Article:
"Fight blight!" That was the heartfelt slogan of better housing advocates in the late 1950s and 1960s.
At that time, big cities in the eastern and midwestern United States were “blighted” with tenements and rowhouses that were packed with people, poorly maintained, and overflowing with social ills.
Too many people were stuffed into dwellings that had been built in the mid-1800s that had few or none of the amenities now associated with adequate family housing.
There were no front yards. The front wall of the housing rose right behind the sidewalk that separated the house from a busy traffic-laden street. If there were front steps, they jutted out from the front wall into the sidewalk area.
The sidewalk took the place of the front yard and front porch. Adults would sit on lawn chairs on the front sidewalk in the evening while children played hopscotch and jumped rope, also on the sidewalk.
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There were no side yards. Rowhouses ran the entire length of the street, with each house sharing its side walls with the adjoining houses on right and left.
And backyards were the “size of a postage stamp,” offering room for a small patio with an outdoor table and chairs but more often filled with a garage or a workshop or parked cars or junk.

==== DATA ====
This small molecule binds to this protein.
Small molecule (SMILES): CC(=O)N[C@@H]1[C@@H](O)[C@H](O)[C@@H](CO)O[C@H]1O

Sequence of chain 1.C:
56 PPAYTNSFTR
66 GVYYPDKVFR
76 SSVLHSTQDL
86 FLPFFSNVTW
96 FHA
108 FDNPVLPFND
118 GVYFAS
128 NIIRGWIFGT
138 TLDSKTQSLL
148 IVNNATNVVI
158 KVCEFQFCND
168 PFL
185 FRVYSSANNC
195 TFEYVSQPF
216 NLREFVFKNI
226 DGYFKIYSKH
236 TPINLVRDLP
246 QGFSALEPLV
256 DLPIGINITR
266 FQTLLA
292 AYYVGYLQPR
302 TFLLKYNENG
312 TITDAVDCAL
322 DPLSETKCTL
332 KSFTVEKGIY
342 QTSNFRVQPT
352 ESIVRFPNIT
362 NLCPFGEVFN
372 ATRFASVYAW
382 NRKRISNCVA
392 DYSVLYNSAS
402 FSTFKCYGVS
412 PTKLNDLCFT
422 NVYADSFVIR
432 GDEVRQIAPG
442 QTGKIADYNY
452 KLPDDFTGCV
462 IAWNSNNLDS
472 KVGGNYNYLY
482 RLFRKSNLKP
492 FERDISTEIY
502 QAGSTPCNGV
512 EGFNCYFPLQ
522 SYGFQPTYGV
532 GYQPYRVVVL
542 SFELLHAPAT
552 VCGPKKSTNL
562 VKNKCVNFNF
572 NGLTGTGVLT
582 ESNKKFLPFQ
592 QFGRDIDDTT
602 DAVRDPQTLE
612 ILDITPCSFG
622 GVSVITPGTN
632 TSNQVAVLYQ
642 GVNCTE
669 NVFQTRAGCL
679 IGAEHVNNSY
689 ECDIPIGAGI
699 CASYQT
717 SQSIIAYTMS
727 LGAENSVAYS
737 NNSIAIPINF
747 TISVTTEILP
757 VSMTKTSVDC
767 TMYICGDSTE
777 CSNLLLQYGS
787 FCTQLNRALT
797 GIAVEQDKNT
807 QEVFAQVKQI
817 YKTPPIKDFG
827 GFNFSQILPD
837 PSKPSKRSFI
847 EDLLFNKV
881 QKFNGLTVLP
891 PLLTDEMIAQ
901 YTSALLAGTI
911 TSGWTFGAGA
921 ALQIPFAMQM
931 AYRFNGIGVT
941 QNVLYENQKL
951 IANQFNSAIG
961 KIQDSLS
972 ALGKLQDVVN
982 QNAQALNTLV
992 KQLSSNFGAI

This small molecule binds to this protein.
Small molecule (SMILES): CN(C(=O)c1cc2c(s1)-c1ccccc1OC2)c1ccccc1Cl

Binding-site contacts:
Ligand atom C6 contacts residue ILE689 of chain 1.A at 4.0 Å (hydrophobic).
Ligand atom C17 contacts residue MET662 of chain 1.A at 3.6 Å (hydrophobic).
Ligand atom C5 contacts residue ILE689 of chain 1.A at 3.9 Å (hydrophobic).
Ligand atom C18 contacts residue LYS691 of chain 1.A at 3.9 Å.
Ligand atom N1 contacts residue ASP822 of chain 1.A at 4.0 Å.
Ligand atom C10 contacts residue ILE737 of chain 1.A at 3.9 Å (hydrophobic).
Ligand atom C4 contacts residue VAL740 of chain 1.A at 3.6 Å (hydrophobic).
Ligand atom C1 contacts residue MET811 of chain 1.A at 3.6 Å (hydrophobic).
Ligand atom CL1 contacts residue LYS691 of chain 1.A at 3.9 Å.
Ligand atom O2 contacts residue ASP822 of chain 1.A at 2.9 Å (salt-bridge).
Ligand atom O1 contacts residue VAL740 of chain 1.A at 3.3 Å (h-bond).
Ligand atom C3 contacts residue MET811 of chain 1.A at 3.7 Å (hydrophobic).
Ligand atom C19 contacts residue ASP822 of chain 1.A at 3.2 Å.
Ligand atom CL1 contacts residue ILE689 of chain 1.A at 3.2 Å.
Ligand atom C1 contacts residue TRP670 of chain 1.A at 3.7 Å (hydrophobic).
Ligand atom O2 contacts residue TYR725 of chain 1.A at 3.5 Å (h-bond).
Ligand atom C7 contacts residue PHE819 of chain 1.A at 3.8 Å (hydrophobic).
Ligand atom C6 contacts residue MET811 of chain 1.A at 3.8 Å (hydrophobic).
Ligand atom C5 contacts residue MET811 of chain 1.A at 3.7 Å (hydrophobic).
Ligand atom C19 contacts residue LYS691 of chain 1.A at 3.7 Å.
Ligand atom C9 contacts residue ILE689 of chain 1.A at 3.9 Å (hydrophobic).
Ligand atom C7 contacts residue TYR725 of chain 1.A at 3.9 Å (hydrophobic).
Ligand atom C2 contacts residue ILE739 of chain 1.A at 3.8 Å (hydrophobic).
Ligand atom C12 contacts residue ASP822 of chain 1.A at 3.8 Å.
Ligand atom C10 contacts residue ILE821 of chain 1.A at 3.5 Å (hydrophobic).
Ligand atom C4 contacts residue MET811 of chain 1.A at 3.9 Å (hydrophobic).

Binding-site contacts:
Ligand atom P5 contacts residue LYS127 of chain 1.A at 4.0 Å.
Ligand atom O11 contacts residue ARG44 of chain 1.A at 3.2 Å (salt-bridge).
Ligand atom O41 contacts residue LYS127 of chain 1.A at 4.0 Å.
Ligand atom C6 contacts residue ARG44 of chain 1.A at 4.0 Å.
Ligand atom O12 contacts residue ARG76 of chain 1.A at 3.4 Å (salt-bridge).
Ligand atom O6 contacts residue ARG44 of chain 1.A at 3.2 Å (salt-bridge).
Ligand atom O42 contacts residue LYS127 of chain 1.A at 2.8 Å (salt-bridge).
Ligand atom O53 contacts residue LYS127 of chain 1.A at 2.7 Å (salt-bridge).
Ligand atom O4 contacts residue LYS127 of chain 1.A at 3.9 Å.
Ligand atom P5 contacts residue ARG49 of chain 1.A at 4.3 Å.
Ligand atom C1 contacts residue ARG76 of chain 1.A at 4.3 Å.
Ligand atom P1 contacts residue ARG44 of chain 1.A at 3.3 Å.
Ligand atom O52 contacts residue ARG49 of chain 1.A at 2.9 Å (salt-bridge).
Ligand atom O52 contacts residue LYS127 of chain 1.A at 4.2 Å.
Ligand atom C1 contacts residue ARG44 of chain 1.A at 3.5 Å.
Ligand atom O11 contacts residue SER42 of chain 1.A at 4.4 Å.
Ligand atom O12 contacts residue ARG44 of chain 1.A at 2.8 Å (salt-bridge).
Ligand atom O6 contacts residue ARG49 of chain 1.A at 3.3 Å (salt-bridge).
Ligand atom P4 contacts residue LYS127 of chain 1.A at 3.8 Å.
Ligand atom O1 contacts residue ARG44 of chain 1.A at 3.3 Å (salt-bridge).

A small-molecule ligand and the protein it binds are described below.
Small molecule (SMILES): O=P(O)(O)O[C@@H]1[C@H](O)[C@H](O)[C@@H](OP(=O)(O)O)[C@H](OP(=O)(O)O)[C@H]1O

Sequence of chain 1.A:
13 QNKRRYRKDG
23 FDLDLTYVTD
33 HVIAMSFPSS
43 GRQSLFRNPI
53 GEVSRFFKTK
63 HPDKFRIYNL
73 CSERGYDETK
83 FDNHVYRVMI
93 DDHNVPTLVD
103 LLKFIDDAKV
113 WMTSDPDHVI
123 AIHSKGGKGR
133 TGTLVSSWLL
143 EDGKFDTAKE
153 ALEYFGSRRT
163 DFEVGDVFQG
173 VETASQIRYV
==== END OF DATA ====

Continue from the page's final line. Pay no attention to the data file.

In such a high-density environment, diseases would spread and accidental fires were very damaging. Mice, rats and roaches crowded in with the people.
Reform-minded political science graduate students of the 1950s and 1960s knew what to do. You were to fight blight by reducing the number of dwelling units and thereby simultaneously reducing the number of human beings. A popular idea was to tear down every other rowhouse in a city block, cut the population in half, and turn the newly available space into landscaped side yards.
Another blight-fighting idea was to remove all those backyard fences and thereby create more usable outdoor space. There now would be room for small park areas and children's playgrounds and adult outdoor exercise equipment that could be used in common.